Story at a glance
- Researchers analyzed ancient air extracted from within the Greenland ice sheet to measure levels of atmospheric methane before humans started burning fossil fuels.
- They found levels of naturally released methane are about 10 times lower than past research reported.
- Researchers called it positive news, noting humans have more control to cut the powerful greenhouse gas.
A new study claims the oil and gas industry have had a much more dramatic impact on the climate than previously thought, as the amount of methane humans are emitting into the atmosphere via fossil fuels could be as much as 40 percent more than early estimates showed.
The study published in the journal Nature today suggests human-released methane emissions might be 25 to 40 percent higher than past estimates.
“As a scientific community we’ve been struggling to understand exactly how much methane we as humans are emitting into the atmosphere,” Vasilii Petrenko, professor of earth and environmental sciences at the University of Rochester and co-author of the study, said in a statement.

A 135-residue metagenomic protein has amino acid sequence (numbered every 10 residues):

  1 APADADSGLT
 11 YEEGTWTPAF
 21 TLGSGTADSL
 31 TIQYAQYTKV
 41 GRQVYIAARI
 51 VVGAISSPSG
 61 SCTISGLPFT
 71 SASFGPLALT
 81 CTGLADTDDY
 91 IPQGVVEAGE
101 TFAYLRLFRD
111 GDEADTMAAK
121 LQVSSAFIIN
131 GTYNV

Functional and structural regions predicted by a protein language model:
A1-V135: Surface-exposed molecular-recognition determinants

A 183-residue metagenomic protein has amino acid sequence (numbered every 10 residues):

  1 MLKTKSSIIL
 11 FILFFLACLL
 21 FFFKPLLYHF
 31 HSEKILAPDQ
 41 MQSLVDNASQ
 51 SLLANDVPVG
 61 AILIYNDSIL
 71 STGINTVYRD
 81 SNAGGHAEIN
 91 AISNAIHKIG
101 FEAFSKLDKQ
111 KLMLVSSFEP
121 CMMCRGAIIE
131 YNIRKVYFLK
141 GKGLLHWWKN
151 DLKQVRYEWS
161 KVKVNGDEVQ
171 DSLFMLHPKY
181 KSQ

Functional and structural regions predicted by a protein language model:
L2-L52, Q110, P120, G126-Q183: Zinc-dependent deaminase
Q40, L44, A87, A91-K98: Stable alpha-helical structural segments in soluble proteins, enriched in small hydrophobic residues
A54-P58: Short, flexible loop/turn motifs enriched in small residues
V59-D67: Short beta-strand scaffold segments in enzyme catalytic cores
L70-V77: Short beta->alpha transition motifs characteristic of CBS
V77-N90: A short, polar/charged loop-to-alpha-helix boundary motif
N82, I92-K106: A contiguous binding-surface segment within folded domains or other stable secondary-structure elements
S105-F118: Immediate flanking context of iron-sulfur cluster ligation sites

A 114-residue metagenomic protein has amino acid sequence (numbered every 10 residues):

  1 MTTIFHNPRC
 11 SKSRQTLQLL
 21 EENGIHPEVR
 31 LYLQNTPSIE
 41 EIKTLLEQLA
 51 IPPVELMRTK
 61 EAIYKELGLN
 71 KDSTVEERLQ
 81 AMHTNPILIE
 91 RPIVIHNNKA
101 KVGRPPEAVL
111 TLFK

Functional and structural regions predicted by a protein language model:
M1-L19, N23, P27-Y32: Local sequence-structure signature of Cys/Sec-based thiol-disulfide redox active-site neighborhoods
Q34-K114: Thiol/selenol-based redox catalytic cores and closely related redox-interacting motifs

“We know that the fossil fuel component is one of our biggest component emissions, but it has been challenging to pin that down because in today’s atmosphere, the natural and anthropogenic components of the fossil emissions look the same, isotopically.”
Methane is a powerful greenhouse gas and is the second largest contributor to global warming after carbon dioxide. Methane emissions have increased by about 150 percent over the past three centuries, but researchers have struggled to determine exactly where the emissions originate, as methane can be emitted naturally or from human activity.
In order to separate the natural and anthropogenic components, researchers used ice core measurements from Greenland from between 1750 and 2013, as well as previous data from Antarctica, and extracted the ancient air from bubbles inside to analyze the chemical composition. They found almost all methane emitted into the atmosphere was biological until about the time humans started using fossil fuels, until the mid-19th century.
The study found levels of naturally released methane are about 10 times lower than past research reported.
The study’s lead author Benjamin Hmiel called the findings from the study good news.
“I don’t want to get hopeless on this because my data does have a positive implication: most of the methane emissions are anthropogenic, so we have more control. If we reduce our emissions, it’s going to have more of an impact,” Hmiel said in a statement.